Research article

The poverty of embodiment in the work of Juhani Pallasmaa

  • Sean Griffiths (University of Westminster, London, UK)


In books such as The Eyes of the Skin, architectural theorist Juhani Pallasmaa posits unmediated sensual encounters as the site of authentic engagement with the built environment. Such ideas are prevalent in mainstream architectural discourse today. In this article, I show that they are also highly problematic. Pallasmaa rejects visual intentionality, construing it as the instrument of an objectifying reason that distances us from our ‘being-in-the-world’. Referring to the phenomenologist philosophies of Martin Heidegger and Maurice Merleau-Ponty, and indebted to Henri Bergson’s concept of duration through lived experience, Pallasmaa’s theory promises a poetic inhabitation of the world, irreducible to reason and characterised by an animistic embodiment, allegedly offering a more meaningful architectural experience. Informed by contemporary rationalist thought and drawing on neuroscientific, anthropological and philosophical arguments, I first argue that Pallasmaa’s project is weakened to the point of collapse by the misunderstanding of his intellectual resources, particularly with respect to the use of incompatible concepts of embodiment in Heidegger’s and Merleau-Ponty’s works. I then show how his ideas of embodiment, disinterested vision and sensuality constitute an impoverished account of lived experience that, far from overcoming alienation, mystifies it. I specifically discuss Pallasmaa’s analysis of Frank Lloyd Wright’s Taliesin West, his comparisons of human- and animal-created structures and his forays into neuroscience. Finally, I dispute Pallasmaa’s claim that an immediate sensual encounter is the route to authentic engagement with the world, and question whether the unmediated lived experience he yearns for is even possible.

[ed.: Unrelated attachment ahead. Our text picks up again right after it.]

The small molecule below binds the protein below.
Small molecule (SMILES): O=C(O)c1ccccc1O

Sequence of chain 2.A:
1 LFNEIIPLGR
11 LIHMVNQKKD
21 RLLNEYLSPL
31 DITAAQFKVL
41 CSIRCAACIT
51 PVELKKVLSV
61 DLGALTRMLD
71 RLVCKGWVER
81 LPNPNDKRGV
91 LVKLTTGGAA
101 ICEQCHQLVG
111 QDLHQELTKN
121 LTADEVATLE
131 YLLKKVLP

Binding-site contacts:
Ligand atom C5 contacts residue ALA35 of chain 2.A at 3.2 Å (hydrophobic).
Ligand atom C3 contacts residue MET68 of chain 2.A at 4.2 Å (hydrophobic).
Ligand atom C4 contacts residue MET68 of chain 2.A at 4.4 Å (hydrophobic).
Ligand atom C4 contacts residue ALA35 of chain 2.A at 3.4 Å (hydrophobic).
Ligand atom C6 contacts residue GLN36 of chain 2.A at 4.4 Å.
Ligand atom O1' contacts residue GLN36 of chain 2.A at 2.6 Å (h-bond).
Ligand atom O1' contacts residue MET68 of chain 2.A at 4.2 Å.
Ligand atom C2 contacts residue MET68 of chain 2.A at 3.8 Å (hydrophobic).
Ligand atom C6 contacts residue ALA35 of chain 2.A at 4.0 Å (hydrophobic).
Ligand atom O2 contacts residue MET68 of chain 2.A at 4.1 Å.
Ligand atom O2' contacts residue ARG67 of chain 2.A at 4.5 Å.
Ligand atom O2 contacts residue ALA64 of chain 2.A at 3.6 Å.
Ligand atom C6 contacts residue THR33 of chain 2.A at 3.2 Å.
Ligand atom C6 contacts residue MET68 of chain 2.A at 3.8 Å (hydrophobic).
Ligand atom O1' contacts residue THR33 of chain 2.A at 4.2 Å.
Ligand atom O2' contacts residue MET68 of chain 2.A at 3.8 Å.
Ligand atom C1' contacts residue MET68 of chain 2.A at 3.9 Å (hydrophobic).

Keywords: embodiment, phenomenology, reason, vision, architecture

How to Cite:

Griffiths, S., (2024) “The poverty of embodiment in the work of Juhani Pallasmaa”, Architecture_MPS 27(1). doi:

Rights: © 2024, Sean Griffiths.



Published on
01 Feb 2024
Peer Reviewed